SHORT REVIEWS OF NEW
RELEASES SEEN, SEPTEMBER 2003
All films from U.S.A. unless
(- seen on video; [v] video
piece; [s] short, under 30 minutes; [m] medium length, 30-69 min; * grade
changed upon repeat viewing)
This section does not include my capsule reviews of films seen at the Toronto
IFF. For those, lookie
Splendor (Robert Pulcini & Shari Springer Berman)
read a bit about the movie beforehand, I fully expected its clever self-reflexive
touches and its fiction / documentary hybridity. What really surprised me was just how lovely the first half of
the film is. The fact that Pulcini and
Berman can shoot on location in contemporary Cleveland, and then throw up a
perfectly plausible title card indicating
we are in the 1970s, simply emphasizes that the Rust Belt truly is a
period piece as is. (That’s how
Syracuse certainly is, a land time forgot – the haircuts, the clothes, the
drive-in motor banks, the Arthur Treacher’s locations they forgot to close, etc.) Yet one can locate poetry amidst the decay, both in Pekar’s work and in the industrial Midwest as a whole, and Splendor’s
unobtrusive but penetrating camerawork and lighting schemes serve to bring the
grungy sepia to life. The less
impressionistic, more biopicky second half gets a little rote, especially in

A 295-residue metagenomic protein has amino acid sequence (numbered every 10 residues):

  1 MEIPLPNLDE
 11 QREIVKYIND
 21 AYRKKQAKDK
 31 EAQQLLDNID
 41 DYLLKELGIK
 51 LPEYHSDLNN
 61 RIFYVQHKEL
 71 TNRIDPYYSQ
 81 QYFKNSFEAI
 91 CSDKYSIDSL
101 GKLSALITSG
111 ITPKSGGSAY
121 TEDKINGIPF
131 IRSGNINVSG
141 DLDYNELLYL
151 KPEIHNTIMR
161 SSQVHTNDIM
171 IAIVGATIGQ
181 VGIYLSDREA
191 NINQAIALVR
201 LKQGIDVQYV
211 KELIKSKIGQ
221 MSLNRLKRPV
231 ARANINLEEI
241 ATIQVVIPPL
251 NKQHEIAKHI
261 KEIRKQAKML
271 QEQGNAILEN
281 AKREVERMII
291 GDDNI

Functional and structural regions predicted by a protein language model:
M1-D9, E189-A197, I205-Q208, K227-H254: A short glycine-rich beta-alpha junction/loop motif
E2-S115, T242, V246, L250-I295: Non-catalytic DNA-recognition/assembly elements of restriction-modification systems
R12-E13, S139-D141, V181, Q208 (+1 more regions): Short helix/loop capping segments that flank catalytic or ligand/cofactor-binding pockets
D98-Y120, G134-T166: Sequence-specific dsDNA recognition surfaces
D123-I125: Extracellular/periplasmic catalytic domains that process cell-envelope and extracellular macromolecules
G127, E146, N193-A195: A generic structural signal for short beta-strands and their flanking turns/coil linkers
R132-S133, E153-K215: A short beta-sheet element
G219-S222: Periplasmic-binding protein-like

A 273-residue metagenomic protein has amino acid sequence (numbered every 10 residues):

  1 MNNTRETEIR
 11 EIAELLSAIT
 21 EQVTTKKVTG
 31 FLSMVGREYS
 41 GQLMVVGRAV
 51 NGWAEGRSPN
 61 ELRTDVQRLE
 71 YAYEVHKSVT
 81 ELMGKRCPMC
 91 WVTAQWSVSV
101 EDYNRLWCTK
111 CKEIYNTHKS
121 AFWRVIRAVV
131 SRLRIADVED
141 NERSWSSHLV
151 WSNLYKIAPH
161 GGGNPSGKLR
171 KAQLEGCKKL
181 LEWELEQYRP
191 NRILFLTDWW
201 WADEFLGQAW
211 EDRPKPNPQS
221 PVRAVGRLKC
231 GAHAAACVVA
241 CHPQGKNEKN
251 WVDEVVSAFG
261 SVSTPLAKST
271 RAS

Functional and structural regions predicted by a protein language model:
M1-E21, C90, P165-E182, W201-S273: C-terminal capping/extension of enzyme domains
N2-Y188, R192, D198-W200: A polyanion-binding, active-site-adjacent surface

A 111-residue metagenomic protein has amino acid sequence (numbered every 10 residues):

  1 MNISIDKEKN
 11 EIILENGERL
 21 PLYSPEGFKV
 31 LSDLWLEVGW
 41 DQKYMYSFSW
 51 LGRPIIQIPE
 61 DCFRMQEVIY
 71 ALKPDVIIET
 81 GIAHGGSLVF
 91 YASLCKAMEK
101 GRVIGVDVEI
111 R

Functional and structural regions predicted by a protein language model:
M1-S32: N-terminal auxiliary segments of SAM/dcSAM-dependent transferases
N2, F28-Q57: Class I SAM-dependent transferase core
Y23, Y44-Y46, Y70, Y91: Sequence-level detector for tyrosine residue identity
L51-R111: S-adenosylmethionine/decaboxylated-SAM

light of the offhand beauty of the first.
Also, I remember the infamous Letterman appearance quite a bit
differently, but I could be wrong.
Hardest Button to Button” [video for The White Stripes] (Michel Gondry) [v/s]
better than the Legos, this is the Logos.
Structural film with a kick-drum.
Meg reduced to the design motif she probably is. This was cool.
-Bolivia (Israel Adrián
qualities of the grainy B&W photography come across even on video, and the
characters, such as they are, compel a certain attention. Despite the fact that they exist inside a
rather overdetermined plot, there is a natural ease with which they move about
in the film. This is partly because
Caetano for the most part refuses to psychologize them, so we’re forced to read
them from their hesitant gestures, hard glares, and resigned shrugs. Many elements (both formal and narrative)
signal Caetano’s youthful lack of finesse, but there are more than a few
resonant, poetic nuggets inside the soft shell.
Vision (Chen Kuo-fu, Taiwan)
are some films which I like, despite a conscious recognition that on most
discernible levels they are not very good.
I’m not talking about cult films or “so-bad-they’re-good” stinkers, but
films like this one, which in many ways is a straight-down-the-line
mediocrity. Its best ideas seem to be
cribbed from other sources, like “The X-Files” or Se7en or Cure
or even, jesus, The Crimson Rivers.
But I liked it. It is utterly
modest in its ambitions, is almost always visually lovely (much better than
Avid-happy horror crap like The Eye), and manages to pull some genuine
twists out of its well-worn pocket.
There is something downright off about the two lead performances, and I
am too interested in their awkward delivery to write them off as bad